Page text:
Do you ever notice the lights flicker in your house? Some people might want to point to supernatural phenomena, but flickering is often caused by a power surge. When your home’s electrical system has an influx of energy, usually lights flickering or a pause in internet access are the only impacts. However, if the surge lasts too long or is too strong, your house might experience more serious impacts–destroyed appliances or even a house fire.
Likewise, we handle stress surges in our lives with physical and mental responses. Our surge capacity has evolved to handle brief crises, like seeking shelter when a tornado threatens or sprinting toward a toddler who has climbed too high on the playground. It’s probably safe to say that we’ve all had a surge of change and stress over the past eight months. Many of us may have responded to initial pandemic anxiety with this surge capacity–we stocked food, bought masks, and set up home offices and student workstations.
But then our altered circumstances didn’t return to what we once knew. For months now, we’ve been living, working, and learning differently. Our adrenaline-fueled resolve to respond to a temporary crisis has waned, perhaps negatively impacting our productivity and emotions in its wake. Our surge capacity may be depleted, and we may not know how to respond to this continued change. Some might even describe recent moments as a loss in a way of life.
So where do we go from here? We can’t change the realities of living during a pandemic, but we can try to improve our response to the conditions around us. How do we restore joy, motivation, and productivity to these altered days?
1. Zoom Out
A first thought is looking at how we tune in and zoom out (stepping back and seeing the larger picture) as a way of shaping our emotions. I just love this illustration by Olivia Holden who helped me capture a process for examining and understanding emotions for an upcoming Be Ready Explorers’ Adventure!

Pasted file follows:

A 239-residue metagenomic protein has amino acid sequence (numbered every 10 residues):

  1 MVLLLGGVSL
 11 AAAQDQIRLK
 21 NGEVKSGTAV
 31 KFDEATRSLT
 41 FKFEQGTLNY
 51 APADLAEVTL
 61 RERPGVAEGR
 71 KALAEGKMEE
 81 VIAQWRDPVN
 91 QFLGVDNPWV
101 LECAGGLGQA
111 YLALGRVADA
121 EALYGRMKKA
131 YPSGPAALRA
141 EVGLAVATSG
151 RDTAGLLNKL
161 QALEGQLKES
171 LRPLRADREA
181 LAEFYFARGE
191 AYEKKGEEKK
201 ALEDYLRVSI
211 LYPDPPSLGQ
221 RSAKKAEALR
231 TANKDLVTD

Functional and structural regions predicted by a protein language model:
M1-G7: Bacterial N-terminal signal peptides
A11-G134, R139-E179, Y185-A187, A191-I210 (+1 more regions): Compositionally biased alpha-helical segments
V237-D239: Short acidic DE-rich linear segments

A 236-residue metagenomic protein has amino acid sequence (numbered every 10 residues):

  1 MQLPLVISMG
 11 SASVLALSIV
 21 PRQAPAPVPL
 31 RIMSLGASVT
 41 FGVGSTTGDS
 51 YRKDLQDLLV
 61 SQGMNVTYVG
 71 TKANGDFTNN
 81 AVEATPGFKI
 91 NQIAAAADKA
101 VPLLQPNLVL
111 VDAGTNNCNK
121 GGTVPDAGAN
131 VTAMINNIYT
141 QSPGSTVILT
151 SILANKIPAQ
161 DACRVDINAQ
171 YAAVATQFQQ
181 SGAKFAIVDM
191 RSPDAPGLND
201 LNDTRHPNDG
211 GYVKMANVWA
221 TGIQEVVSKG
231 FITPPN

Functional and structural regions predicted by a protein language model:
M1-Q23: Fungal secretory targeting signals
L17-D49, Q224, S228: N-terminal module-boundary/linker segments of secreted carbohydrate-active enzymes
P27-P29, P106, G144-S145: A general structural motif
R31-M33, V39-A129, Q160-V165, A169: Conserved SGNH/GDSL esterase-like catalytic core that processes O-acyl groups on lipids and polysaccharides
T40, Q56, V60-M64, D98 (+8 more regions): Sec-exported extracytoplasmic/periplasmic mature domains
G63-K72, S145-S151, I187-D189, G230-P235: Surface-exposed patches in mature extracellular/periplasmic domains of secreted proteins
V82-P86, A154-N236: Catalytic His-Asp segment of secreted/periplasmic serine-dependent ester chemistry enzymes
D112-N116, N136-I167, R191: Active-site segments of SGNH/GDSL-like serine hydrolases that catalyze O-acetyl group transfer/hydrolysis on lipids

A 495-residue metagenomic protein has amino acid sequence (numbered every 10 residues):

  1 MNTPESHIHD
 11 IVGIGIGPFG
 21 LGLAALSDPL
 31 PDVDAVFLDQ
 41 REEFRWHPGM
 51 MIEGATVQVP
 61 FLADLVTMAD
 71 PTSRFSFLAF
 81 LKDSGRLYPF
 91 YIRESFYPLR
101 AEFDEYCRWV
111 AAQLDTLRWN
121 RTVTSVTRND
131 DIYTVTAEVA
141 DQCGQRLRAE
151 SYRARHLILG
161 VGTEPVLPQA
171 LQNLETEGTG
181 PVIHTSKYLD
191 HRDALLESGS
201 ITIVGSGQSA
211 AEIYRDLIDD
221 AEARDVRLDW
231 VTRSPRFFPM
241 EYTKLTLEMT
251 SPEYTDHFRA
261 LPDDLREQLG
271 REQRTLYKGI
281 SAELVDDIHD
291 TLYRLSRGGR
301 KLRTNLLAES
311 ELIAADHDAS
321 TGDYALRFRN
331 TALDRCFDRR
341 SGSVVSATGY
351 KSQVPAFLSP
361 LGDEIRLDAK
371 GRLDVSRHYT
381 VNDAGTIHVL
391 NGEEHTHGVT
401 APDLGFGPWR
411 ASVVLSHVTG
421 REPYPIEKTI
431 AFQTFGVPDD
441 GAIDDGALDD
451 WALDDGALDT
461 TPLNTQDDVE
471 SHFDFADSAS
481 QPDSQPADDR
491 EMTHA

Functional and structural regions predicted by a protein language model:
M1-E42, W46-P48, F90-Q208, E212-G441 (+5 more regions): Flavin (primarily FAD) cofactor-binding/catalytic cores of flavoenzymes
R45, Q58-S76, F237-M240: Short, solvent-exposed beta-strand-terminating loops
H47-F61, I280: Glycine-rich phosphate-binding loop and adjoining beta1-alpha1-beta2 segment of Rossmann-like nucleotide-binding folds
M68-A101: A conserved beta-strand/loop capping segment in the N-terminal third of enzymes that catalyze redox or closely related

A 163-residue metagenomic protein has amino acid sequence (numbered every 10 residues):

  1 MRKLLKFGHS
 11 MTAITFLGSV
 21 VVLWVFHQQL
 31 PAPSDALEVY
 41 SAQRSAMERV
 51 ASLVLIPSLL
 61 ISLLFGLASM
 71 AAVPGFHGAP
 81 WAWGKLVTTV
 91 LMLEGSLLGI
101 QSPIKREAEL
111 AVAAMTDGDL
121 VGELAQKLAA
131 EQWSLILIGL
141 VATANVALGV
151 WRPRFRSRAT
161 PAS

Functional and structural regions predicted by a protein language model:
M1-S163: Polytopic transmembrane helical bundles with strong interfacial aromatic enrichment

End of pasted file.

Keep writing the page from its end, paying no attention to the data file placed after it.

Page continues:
2. Active Response
Another idea for when life tips out of balance is massaging your feet or hands with lotion. Try your favorite soothing scent–like lavender or rose–for added stress relief. Kids often love this, too! We can forget that some things people think of as self-care are designed to help activate our parasympathetic nervous system (PSNS).
3. Disconnecting During Downtime
And, let us remember that planning for downtime as well as our work and family schedule is equally important. In our world today, people can be contacted and connected any time of day and night. We are responsible for learning ways to rest, disconnect, and monitor to help digest the volume of busyness that comes our way.
4. Get Your Hands Dirty
Feeling as though life has tipped out of balance seems quite humanly universal. And I am reminded of a recent interview I had with Frances Tophill, a horticulturalist and television presenter, while creating the newest Be Ready Explorers’ Adventure Kit. For Frances, gardening is about giving your time, care, and emotions to help something grow. Whether planting fall vegetables or taking a walk through the neighborhood, time in nature can provide a mental reset, especially during these days of Zoom fatigue.
As our circumstances within and from this pandemic continue, it requires us to courageously learn new ways to adapt and grow. Like Frances, we can approach this adaptation with patience and care. And, we can get better with practice.
To work toward mental and emotional resilience alongside children you care for, consider joining the Be Ready Explorers for monthly activities and adventures. In November’s Switzerland adventure, you’ll learn more about Frances and other explorers while putting into practice mental and emotional care alongside your child.
Wishing you all the best,
Leave a Comment